Investment advisors who encourage employees to roll over their 401(k) savings into an individual retirement account (IRA) must adhere to the “investor’s best interest” fiduciary standard, and do so from the first conversations about rolling over fund assets—if the advisor expects to establish an ongoing relationship with the plan participant—according to new guidance issued by the U.S. Department of Labor (DOL) on April 13.
Employers, as plan sponsors, should ensure that any investment advisors they work with to provide plan participants with advice, including advisors at financial services firms that act as plan record keepers and administrators, adhere to the new requirements.
A Controversial Rule
The DOL’s Employee Benefits Security Administration allowed a controversial Trump administration final rule on providing investment advice to retirement plan participants to take effect as scheduled on Feb. 16.
That regulation, Prohibited Transaction Exemption 2020-02—Improving Investment Advice for Workers & Retirees, exempts investment advisors from certain prohibitions under the Employee Retirement Income Security Act (ERISA)—including the prohibition against receiving compensation from third parties in connection with transactions involving employer-sponsored retirement plans and IRAs—as long as certain practices are followed to ensure that any advice given to plan participants is in the participants’ best interests.
To receive the exemption, an investment professional or financial institution, among other requirements, must abide by the impartial conduct standards. Investment-advice fiduciaries who meet those standards could receive “a wide variety of payments [from mutual fund companies and investment firms] that would otherwise violate the prohibited transaction rules,” according to the final rule.
Allowing fiduciary advisors to receive compensation directly from mutual fund companies, albeit with certain restrictions, means participants don’t pay out of their own pocket for advice, which might otherwise be unaffordable for them, supporters of the rule said. Critics contended that allowing third-party payments to advisors raised concerns about participants receiving conflicted advice.
Two New Documents
The new, follow-up guidance consists of two documents:
- Choosing the Right Person to Give You Investment Advice: Information for Investors in Retirement Plans and Individual Retirement Accounts, which includes questions retirement investors can ask when interviewing potential advice providers and background information to help them understand the purpose of each question.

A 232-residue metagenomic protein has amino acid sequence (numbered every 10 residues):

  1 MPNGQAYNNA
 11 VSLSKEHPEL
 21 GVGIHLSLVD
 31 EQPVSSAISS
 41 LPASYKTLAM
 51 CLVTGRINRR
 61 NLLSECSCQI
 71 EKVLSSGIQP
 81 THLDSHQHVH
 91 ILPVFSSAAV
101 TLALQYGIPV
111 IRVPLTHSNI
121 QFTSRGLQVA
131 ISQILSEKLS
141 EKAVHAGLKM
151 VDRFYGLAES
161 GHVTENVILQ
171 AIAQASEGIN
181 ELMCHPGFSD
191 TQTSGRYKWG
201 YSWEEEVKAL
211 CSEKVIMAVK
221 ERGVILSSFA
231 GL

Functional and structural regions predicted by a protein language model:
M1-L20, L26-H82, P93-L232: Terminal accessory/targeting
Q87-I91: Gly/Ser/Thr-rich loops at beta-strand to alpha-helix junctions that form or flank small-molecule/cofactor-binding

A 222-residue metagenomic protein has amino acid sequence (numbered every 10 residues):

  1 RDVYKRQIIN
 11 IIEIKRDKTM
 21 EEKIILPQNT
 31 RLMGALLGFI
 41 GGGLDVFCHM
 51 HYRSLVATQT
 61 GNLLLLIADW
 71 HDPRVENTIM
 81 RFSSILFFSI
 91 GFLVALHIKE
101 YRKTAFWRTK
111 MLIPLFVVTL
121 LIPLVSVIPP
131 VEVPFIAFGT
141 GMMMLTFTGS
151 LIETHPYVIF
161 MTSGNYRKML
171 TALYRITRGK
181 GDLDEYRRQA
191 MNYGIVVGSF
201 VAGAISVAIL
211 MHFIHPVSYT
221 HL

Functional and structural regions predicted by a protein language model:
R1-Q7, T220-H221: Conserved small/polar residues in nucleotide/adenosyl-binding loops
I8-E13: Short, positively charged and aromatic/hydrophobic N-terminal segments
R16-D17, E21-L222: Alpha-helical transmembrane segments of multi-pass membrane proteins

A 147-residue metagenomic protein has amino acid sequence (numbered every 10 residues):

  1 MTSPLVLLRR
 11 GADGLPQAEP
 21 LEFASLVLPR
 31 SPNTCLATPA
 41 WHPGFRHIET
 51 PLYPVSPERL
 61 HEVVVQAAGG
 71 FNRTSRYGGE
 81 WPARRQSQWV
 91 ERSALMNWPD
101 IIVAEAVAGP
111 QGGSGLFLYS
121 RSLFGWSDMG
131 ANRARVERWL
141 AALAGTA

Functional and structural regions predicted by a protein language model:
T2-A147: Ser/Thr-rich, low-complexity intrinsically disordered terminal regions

- A set of frequently asked questions (FAQs) for investment advice providers who are relying, or planning to rely, on the exemption.
The DOL is continuing to review issues of fact, law and policy related to the exemption, and more generally, its regulation of fiduciary investment advice, said Acting Assistant Secretary of Labor for Employee Benefits Security Ali Khawar.
Fiduciary Advice and Plan Rollovers
Retirement plan rollovers were historically treated as a one-time, nonfiduciary service. However, that was changed under the prohibited transaction exemption rule, as the new guidance makes clear.
In the first FAQ, the DOL recognizes that “financial services providers often have a strong economic incentive to recommend that retirement investors roll assets out of ERISA-protected plans into one of their institution’s IRAs” and that “the decision to roll over assets from a plan to an IRA is often the single most important financial decision a plan participant makes, involving a lifetime of retirement savings.”
However, Khawar said that the exemption “allows for important investor protections, including a stringent ‘best interest’ standard of care for fiduciary recommendations of rollovers from ERISA-protected retirement accounts.”
FAQ-1, for instance, states that “advice to roll assets out of a plan is advice as to the sale, withdrawal, or transfer of plan assets and, therefore, is covered as fiduciary advice to the extent that the other conditions of the 1975 fiduciary advice definition [under ERISA] are satisfied.”
FAQ-7 also addresses rollover issues. “A single, discrete instance of advice to roll over assets from an employee benefit plan to an IRA” would not meet the requirement that advice be provided on a regular basis to establish a fiduciary relationship with an advisor, the FAQ states. However, “when the investment advice provider has been giving advice to the individual about investing … through tax-advantaged retirement vehicles subject to ERISA or the [Internal Revenue] Code, the advice to roll assets out of the employee benefit plan is part of an ongoing advice relationship that satisfies the regular basis prong,” under which advice must be in a participant’s best interest.
The FAQ continues, “Similarly, when the investment advice provider has not previously provided advice but expects to regularly make investment recommendations regarding the IRA as part of an ongoing relationship, the advice to roll assets out of an employee benefit plan into an IRA would be the start of an advice relationship that satisfies the regular basis requirement.”